Mexico seeks info on reported US spying

2013-07-10 10:00
An edition of the South China Morning Post carrying the story of former US spy Edward Snowden on its front page in Hong Kong. (File, AFP)

An edition of the South China Morning Post carrying the story of former US spy Edward Snowden on its front page in Hong Kong. (File, AFP)

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Mexico City - Mexico has asked the United States to provide "broad information" about a report that it was among Latin American nations targeted by US electronic espionage, the foreign ministry said on Tuesday.

The Brazilian newspaper O Globo, citing documents leaked by fugitive former US intelligence agency contractor Edward Snowden, reported that the National Security Agency lifted data related to energy and drugs in neighbouring Mexico.

"Following the information published today, the Mexican government reiterated to the US government, through diplomatic channels, its demand for broad information on this matter," a foreign ministry spokesperson told AFP.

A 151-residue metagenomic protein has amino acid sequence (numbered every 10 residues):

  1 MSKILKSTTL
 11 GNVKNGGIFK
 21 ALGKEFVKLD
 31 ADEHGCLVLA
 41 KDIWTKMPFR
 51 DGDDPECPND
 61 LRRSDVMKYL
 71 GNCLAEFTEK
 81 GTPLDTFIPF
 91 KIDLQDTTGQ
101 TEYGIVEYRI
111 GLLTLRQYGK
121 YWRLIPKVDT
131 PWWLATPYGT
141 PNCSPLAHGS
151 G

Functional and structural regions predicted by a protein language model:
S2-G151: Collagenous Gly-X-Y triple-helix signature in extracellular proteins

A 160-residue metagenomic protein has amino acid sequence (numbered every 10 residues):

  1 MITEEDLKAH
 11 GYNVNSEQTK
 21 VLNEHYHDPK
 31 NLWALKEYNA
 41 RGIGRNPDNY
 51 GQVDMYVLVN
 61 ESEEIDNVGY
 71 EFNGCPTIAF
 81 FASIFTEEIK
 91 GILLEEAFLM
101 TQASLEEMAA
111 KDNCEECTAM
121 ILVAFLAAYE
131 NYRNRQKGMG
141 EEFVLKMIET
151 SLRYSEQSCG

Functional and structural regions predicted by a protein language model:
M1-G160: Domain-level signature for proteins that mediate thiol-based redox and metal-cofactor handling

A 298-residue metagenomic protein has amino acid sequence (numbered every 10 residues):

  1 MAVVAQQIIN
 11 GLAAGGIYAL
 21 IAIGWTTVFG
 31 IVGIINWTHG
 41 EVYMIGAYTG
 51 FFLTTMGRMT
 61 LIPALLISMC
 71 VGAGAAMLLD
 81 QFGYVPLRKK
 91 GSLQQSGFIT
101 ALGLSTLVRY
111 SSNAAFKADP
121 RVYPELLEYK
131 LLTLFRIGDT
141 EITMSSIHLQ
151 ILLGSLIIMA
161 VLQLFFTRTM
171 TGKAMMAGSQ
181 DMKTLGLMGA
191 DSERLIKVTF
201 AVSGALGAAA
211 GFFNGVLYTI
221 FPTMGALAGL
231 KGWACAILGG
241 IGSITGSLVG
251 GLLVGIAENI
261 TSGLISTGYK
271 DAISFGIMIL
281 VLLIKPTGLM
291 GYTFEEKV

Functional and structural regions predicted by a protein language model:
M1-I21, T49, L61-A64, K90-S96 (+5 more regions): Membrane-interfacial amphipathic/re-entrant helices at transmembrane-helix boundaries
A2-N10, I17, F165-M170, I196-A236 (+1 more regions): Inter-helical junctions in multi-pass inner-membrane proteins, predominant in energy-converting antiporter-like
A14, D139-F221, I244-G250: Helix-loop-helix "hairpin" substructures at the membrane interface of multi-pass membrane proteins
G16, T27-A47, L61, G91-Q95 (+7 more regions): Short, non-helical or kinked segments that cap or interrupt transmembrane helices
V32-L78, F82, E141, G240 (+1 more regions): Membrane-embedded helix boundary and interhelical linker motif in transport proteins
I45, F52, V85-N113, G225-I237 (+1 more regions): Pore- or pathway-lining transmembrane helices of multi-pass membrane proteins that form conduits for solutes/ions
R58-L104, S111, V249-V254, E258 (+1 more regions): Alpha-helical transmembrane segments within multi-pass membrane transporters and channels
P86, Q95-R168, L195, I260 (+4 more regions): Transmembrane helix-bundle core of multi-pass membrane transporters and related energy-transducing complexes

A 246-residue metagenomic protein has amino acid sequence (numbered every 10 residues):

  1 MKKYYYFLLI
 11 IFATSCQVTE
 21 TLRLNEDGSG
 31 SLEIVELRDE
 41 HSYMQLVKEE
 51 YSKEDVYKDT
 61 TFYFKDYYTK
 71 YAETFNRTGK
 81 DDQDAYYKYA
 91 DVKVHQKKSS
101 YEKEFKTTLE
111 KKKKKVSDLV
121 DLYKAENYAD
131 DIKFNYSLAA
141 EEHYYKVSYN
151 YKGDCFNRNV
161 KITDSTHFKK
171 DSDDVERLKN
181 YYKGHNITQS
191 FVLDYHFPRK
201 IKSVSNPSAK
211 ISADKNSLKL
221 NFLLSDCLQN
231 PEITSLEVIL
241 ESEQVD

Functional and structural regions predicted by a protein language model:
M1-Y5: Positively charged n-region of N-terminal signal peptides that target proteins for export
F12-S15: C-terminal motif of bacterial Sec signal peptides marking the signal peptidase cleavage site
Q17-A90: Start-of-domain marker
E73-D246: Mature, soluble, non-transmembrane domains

The newspaper reported that another key US ally in the region, Colombia, was the NSA's other main target of espionage over the past five years after Brazil and Mexico.

Mexico and the United States have worked closely in the battle against drug trafficking in recent years, with the US government earmarking $1.9bn in law enforcement training and equipment.

The reported snooping on the energy sector comes as the government of President Enrique Pena Nieto mulls a reform aimed at attracting more private investment in the state-run oil monopoly Pemex.

"Relations between countries are conducted with respect and adherence to the legal framework," the foreign ministry said, adding that Mexico "strongly condemns any deviation from this practice".

The Mexican government had already sought "direct contact" with Washington last month after a report in London's The Guardian newspaper that it was among 38 embassies and missions that were spied on by US intelligence services.

Read more on:    nsa  |  edward snowden  |  enrique pena nieto  |  mexico  |  espionage

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